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"DEDICATED TO THE MEMORY OF CLAYTON MOORE"

mem_normal2 OFFLINE
Male
103 years old
Brooklyn, New York
United States
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MEMBER SINCE: 12/17/2010
STAR SIGN: Capricorn
LAST LOGIN: 08/14/2012 01:47:15

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HI YO SILVER THEME!







ENTER THE LONE RANGER-EPISODE ONE (1949)










THE LONE RANGER FIGHTS ON-EPISODE TWO (1949)












THE LONE RANGER'S TRIUMPH-EPISODE THREE (1949)
















HIGH HEELS-EPISODE TEN (1949)









SIX GUN'S LEGACY-EPISODE ELEVEN (1949)










RETURN OF THE CONVICT-EPISODE TWELVE (1949)









THE LONE RANGER'S CREED!!!

1. I believe that to have a friend, a man must be one.
2. That all men are created equal and that everyone has within himself the power to make this a better world.
3. That God put the firewood there, but that every man must gather and light it himself.
4. In being prepared physically, mentally, and morally to fight when necessary for that which is right.
5. That a man should make the most of what equipment he has.
6. That "this government, of the people, by the people, and for the people," shall live always.
7. That men should live by the rule of what is best for the greatest number.
8. That sooner or later... somewhere... somehow... we must settle with the world and make payment for what we have taken.
9. That all things change, but the truth, and the truth alone lives on forever.
10. I believe in my Creator, my country, my fellow man.





THE LONE RANGER GETS HIS STAR ON THE WALK OF FAME.











HEADLINE NEWS ON THE DEATH OF CLAYTON MOORE (1999)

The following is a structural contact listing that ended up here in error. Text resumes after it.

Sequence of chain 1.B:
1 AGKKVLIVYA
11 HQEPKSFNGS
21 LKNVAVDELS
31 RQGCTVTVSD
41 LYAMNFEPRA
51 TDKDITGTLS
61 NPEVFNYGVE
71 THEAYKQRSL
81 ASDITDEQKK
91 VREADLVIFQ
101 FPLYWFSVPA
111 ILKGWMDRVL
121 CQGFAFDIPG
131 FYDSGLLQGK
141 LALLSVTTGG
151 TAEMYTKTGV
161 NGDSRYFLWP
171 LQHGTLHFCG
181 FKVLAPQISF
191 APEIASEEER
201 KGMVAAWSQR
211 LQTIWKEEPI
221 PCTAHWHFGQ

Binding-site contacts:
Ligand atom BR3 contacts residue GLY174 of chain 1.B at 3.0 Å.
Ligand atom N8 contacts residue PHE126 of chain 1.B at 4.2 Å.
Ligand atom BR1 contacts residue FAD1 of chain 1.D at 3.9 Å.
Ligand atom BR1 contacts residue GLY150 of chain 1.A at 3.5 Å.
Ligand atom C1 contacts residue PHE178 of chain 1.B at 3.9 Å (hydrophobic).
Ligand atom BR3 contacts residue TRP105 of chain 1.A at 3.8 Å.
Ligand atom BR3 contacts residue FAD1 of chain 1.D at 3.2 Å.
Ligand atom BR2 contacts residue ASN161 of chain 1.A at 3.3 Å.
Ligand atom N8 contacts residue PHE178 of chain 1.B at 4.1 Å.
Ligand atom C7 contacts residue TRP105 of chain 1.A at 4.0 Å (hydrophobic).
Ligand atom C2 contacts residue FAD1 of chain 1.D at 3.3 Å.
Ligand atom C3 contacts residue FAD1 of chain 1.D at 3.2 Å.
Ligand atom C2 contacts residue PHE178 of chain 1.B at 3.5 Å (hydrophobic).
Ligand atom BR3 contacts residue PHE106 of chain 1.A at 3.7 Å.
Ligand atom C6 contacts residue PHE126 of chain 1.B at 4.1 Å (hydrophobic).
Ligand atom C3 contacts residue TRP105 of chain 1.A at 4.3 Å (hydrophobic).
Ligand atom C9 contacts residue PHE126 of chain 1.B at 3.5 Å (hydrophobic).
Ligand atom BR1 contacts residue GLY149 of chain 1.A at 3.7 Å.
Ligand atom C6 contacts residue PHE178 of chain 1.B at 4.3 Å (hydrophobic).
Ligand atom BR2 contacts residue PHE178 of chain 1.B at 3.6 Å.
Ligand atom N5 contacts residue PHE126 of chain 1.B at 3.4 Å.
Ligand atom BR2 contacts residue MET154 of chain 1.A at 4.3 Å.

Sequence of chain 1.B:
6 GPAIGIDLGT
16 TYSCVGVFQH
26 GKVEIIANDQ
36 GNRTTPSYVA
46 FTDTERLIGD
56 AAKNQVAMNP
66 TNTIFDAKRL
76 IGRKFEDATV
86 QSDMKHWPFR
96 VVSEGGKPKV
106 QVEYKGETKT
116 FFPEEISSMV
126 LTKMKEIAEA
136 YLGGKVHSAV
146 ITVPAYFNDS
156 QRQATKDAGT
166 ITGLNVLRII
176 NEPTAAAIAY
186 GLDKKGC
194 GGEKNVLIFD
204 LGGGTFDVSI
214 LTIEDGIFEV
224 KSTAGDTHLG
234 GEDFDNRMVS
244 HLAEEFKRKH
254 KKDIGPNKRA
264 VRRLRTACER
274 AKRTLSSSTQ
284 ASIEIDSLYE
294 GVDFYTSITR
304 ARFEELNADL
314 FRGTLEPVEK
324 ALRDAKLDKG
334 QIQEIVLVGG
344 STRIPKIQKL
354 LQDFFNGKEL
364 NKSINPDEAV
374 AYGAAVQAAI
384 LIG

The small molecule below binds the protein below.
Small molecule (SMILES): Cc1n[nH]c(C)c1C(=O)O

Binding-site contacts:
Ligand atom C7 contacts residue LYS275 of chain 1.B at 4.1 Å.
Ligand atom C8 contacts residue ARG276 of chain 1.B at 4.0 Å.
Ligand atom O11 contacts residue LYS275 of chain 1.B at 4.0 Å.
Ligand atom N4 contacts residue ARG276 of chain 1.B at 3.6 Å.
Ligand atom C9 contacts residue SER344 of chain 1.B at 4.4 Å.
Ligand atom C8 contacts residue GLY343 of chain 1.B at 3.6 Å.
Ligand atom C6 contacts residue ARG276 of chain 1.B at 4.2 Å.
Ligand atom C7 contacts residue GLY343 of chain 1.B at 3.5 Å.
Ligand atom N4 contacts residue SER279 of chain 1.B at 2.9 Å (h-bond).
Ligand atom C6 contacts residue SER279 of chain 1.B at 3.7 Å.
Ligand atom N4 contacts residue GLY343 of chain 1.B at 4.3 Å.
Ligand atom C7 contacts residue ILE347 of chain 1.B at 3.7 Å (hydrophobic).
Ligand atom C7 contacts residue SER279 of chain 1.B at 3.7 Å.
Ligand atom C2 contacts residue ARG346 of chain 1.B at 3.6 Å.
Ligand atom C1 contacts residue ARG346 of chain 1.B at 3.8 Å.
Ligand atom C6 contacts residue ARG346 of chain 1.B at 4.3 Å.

http://www.beverlywashburn.com
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BEVERLY WASHBURN AND CLAYTON MOORE IN LONE RANGER CLIP (1956)



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I'M A RETIRED/ DISABLED VETERAN WHO NEVER MARRIED. I JUST NEVER FOUND ANYONE WHO SHARED MY PASSION FOR POP CULTURE.NOSTALGIA BUFFS KNOW ME AS CAPTAIN CELLULOID®™ I'M A SPONSOR/FAN OF MOVIE AND TV RELATED EVENTS IN THE NEW YORK CITY AREA. I'M CREDITED WITH HAVING BOTH ORIGINAL LOIS LANES, NOEL NEILL AND PHYLLIS COATES, APPEAR IN THE BIG APPLE FOR THE VERY FIRST TIME 2006-08. IT'S JUST A WAY OF KEEPING OUR MEMORIES OF THAT POPULAR 1950S TV SERIES ALIVE. I LIKE TO THANK THE SUPERMAN HOMEPAGE, SUPERHERO FANSITE, FORTRESS OF SOLITUDE, THE GEEK CALENDAR, TCM, TVLAND, KGO RADIO'S JOHN ROTHMAN, MOEBANSHEE'S LAIR, HOWARD STERN, ASSOCIATE MOVIE PRODUCER EVAN GINZBERG (THE WRESTLER), THE NEW YORK DAILY NEWS WEBSITE, NY1 NEWS, CLASSIC IMAGES, AND LOCAL TV AND RADIO LEGEND JOE FRANKLIN FOR PROMOTING MY EVENTS THROUGH THE YEARS. YOU ROCK!

Actor. Born Jack Carlton Moore, on September 14, 1914, in Chicago, Illinois. Moore changed his name to "Clayton" when he arrived in Hollywood in 1938. As a onetime model and circus performer (he worked as a trapeze artist), Moore worked his way through the ranks as a stunt actor before graduating to small acting roles and finally to leading roles in various Saturday afternoon serials, such as Dick Tracy Returns, in the late 1930s and 1940s.